Asymmetric crying facies

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Asymmetric crying facies
Classification and external resources
Specialty medical genetics
ICD-10 Q87.0
OMIM 125520
DiseasesDB 32618

Asymmetric crying facies (ACF), also called Cayler cardiofacial syndrome, partial unilateral facial paresis and hypoplasia of depressor angula oris muscle,[1] is a minor congenital anomaly caused by agenesis or hypoplasia of the depressor anguli oris muscle, one of the muscles that control the movements of the lower lip. This unilateral facial weakness is first noticed when the infant cries or smiles, affecting only one corner of the mouth and occurs on the left side in nearly 80% of cases. It is associated with other birth defects in more than 50% of cases.

When the hypoplasia of the depressor anguli oris muscle is associated with congenital cardiac defects, the term 'Cayler cardiofacial syndrome' is used.

Cayler syndrome is part of 22q11.2 deletion syndrome.[2]

It was characterized by Cayler in 1969.[3]

References[edit]

  1. ^ Online Mendelian Inheritance in Man (OMIM) 125520
  2. ^ Shashi V, Berry MN, Hines MH (September 2003). "Vasomotor instability in neonates with chromosome 22q11 deletion syndrome". American Journal of Medical Genetics. 121A (3): 231–4. doi:10.1002/ajmg.a.20219. PMID 12923863.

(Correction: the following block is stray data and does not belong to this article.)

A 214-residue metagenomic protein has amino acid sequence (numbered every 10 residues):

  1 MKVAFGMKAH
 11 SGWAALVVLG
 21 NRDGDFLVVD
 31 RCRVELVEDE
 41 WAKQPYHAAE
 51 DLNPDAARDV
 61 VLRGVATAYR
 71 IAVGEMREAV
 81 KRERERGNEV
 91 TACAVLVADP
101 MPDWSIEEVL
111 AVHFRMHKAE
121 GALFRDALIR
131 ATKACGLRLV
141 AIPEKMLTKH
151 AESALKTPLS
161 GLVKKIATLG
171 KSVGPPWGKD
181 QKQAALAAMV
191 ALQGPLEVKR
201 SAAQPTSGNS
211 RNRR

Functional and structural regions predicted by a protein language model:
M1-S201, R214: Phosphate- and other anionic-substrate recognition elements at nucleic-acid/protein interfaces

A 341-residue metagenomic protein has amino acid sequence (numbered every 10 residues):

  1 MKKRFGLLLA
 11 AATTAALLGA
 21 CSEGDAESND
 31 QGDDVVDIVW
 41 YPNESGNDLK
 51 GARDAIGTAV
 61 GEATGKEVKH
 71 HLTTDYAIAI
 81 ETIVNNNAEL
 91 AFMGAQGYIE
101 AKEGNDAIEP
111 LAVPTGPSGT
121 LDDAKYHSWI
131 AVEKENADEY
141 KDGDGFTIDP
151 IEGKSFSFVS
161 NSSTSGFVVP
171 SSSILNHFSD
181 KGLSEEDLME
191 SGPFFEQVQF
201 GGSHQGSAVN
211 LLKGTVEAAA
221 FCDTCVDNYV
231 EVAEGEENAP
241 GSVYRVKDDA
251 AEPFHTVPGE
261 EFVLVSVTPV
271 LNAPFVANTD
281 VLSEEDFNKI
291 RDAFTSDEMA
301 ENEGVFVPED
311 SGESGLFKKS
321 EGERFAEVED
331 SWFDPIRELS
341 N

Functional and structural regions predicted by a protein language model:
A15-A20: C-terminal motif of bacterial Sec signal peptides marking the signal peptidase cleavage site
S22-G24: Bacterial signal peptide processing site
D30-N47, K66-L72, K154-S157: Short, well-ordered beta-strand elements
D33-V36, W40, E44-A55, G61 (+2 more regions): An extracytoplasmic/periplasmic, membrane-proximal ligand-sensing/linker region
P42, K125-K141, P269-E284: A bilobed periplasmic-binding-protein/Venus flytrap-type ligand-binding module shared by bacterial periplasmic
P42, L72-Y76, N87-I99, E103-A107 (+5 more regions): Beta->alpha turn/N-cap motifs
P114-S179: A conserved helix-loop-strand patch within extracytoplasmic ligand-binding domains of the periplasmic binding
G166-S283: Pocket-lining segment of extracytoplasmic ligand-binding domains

3. ^ Cayler GG (1969). "Cardiofacial syndrome. Congenital heart disease and facial weakness, a hitherto unrecognized association". Arch Dis Child. 44 (233): 69–75. doi:10.1136/adc.44.233.69. PMC 2020193Freely accessible. PMID 5765991. 
General
  • Sapin SO, Miller AA, Bass HN (2005). "Neonatal asymmetric crying facies: a new look at an old problem". Clin Pediatr (Phila). 44 (2): 109–19. doi:10.1177/000992280504400202. PMID 15735828. 
  • Lahat E, Heyman E, Barkay A, Goldberg M (2000). "Asymmetric crying facies and associated congenital anomalies: prospective study and review of the literature". J Child Neurol. 15 (12): 808–10. doi:10.1177/088307380001501208. PMID 11198496. 
  • Rioja-Mazza D, Lieber E, Kamath V, Kalpatthi R (2005). "Asymmetric crying facies: A possible marker for congenital malformations". J Matern Fetal Neonatal Med. 18 (4): 275–7. doi:10.1080/14767050500246482. PMID 16318980.